Successfully navigating between changing COVID regulations, and with an intention to approach traveling only as a safe activity, I managed to visit Serbia, Greece, Hungary, Switzerland and Germany in those three months abroad.
Nearly two months of 2020 I’ve spent in my new favorite country – Greece.
There is a lot to fall in love with in Greece, and I fell head over heels for the Cycladic archipelago! The cheap flight ticket to Crete and convenient ferry connections enabled easy island hopping that in 2020 included Santorini, Kimolos, Syros, Paros, Naxos, Mykonos, Amorgos, and Donousa.
While it’s hard to pick one favorite, and I definitely have many, I will mention the one that positively surprised me the most, and made me pick the best things to do in Naxos. While all mentioned islands deserve a visit, Naxos blends quite an intriguing mixture of nature, culture, gastronomy, history, mythology, and archeology.
Favorite city – Basel, Switzerland
In my reduced yearly travels, I did manage to pick a favorite new city! Basel is located just on the border of the three countries (Switzerland, France and Germany).
It is considered the Swiss cultural capital, and the museums in Basel are especially worth visiting. I explored them for four weeks, and couldn’t get enough!
The city is also home to Basel Zoo, the most visited paid attraction in entire Switzerland! Zolli is praised for its successful breeding program for endangered species. In the end, your enjoyment will depend on your stand towards the whole idea of animals in captivity, which I thoroughly discussed in my review.
Favorite hotel stay – The Menjangan Resort, Bali, Indonesia
While hotels worked very little in 2020, I still picked a favorite from those I wrote about. This year’s winner of my humble attention is The Menjangan, a resort located in the West Bali National Park, Indonesia.
I already wrote about this beachfront accommodation in 2017, recommending it as one of the Bali top resorts. But two years later, I decided to pay it another visit, for a dedicated review.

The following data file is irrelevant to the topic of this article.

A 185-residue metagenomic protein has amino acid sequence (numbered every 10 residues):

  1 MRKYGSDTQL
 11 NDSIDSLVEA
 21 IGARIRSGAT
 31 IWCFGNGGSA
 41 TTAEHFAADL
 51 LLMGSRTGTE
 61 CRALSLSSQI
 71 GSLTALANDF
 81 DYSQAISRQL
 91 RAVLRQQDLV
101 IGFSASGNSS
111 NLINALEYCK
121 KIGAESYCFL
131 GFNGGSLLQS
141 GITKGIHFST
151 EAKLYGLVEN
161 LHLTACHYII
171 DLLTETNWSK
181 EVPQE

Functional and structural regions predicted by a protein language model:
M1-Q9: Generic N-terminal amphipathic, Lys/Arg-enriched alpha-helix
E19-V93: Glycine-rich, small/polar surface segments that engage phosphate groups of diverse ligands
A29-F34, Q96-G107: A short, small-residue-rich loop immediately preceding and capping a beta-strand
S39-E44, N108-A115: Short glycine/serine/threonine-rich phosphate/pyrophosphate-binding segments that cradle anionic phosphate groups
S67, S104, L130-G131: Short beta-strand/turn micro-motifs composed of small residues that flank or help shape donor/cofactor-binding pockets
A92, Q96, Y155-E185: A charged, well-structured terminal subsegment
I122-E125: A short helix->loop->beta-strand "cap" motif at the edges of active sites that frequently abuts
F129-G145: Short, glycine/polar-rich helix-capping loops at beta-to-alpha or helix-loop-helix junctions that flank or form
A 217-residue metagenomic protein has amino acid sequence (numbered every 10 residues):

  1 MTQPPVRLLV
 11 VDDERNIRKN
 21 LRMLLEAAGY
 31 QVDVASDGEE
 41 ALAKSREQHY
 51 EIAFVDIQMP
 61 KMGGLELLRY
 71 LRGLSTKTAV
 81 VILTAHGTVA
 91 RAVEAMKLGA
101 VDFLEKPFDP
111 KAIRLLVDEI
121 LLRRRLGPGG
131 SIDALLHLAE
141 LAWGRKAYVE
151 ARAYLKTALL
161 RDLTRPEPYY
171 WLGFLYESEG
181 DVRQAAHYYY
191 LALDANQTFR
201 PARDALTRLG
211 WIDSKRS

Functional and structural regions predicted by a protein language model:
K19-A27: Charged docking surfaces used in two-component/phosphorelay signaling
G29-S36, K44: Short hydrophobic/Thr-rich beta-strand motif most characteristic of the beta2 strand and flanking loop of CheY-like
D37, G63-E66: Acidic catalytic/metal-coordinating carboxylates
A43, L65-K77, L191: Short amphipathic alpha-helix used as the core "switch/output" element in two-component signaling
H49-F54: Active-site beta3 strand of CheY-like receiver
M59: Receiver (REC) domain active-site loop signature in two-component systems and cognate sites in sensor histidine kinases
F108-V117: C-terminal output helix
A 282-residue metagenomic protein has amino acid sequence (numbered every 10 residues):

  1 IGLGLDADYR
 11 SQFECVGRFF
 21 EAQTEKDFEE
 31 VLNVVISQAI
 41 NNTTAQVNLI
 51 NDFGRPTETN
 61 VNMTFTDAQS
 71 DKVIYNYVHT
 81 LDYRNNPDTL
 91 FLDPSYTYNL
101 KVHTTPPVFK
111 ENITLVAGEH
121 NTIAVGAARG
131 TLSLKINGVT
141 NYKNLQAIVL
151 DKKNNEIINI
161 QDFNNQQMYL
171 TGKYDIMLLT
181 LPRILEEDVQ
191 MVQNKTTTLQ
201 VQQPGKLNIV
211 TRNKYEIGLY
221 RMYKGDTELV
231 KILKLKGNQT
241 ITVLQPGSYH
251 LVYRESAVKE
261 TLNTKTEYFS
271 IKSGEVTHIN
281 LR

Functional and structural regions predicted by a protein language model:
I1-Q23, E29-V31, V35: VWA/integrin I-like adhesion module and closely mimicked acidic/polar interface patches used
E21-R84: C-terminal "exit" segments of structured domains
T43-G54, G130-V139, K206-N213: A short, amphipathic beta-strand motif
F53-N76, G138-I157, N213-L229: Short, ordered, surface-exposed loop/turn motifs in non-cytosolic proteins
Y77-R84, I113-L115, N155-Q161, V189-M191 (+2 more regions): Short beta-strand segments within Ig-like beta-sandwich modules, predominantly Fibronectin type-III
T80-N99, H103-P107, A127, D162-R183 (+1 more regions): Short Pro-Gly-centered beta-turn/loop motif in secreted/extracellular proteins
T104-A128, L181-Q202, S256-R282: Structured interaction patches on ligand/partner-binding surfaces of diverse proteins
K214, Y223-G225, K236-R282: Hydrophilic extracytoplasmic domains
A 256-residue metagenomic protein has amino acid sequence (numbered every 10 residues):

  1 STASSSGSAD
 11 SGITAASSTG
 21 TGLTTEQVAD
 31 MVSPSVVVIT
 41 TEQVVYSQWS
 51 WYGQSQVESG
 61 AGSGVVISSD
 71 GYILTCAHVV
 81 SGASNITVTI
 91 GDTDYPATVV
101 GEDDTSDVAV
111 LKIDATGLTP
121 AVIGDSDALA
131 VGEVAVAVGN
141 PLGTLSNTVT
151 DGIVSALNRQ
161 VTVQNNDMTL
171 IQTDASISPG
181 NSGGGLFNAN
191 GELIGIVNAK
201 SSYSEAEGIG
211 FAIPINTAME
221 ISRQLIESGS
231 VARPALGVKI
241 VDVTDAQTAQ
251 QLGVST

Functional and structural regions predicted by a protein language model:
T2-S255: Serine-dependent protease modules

The Menjangan did not leave space for disappointment again. At the meeting point of the jungle and the sea, this hotel is a wonderful and wonder-full destination for everyone interested in nature and wildlife.
The Menjangan is a member of the Lifestyle Retreats, together with boutique hotels such as The Santai or The Bale Bali. If you are traveling to the island of gods, you could also check these luxury escapes in Bali!
For the best prices, book your stay at The Menjangan here!
Favorite food experience – Room delivery
Whether you spent 2020 in your house or even found a moment to check-in at some hotel, there is one food experience that dominated the gastronomy business in the time of COVID-19 restrictions – delivery of food to your door. Spending time in restaurants with a group of strangers suddenly became a hazard.
From the room delivery experiences Pipeaway wrote about in 2020, I’d like to highlight the one at The Santai Bali. While this small resort has its in-house restaurant, eating in the privacy of one’s spacious villa is a valuable alternative. Japanese bento breakfast, mie goreng, or any-style eggs go well together with delicious morning boosters. There is a solid vegetarian menu too. Plus, you get a jar of cookies!
At Aria Villas Ubud, they were bringing surprises all day long! Floating breakfast in the morning (if you want to try eating in your villa’s plunge pool), refreshing ice-cold popsicles in the afternoon, and Balinese pancakes as a midnight snack will make you wanna keep your villa doors always open! Aria Villas is also a clear winner of the most liked images on our Instagram account (four out of the top 9 were taken exactly there!).
Hotel Tugu Lombok is the third name I’d like to mention here. While your food can actually be delivered anywhere on its vast territory, I was especially thankful for the room service of traditional healing tea when I checked in with food poisoning I got at some restaurant in Bali.
Pipeaway’s top articles of 2020
Here’s the top list of Pipeaway’s articles published in 2020! They have attracted the most attention in the last year! Check if you’ve missed them!
The southernmost part of South Korea is often called Korean Hawaii. Jeju Island has a fantastic landscape sculpted by volcanic activity, providing hiking opportunities, cultural and entertainment parks, and fertile ground for tasty tangerines you cannot find anywhere else!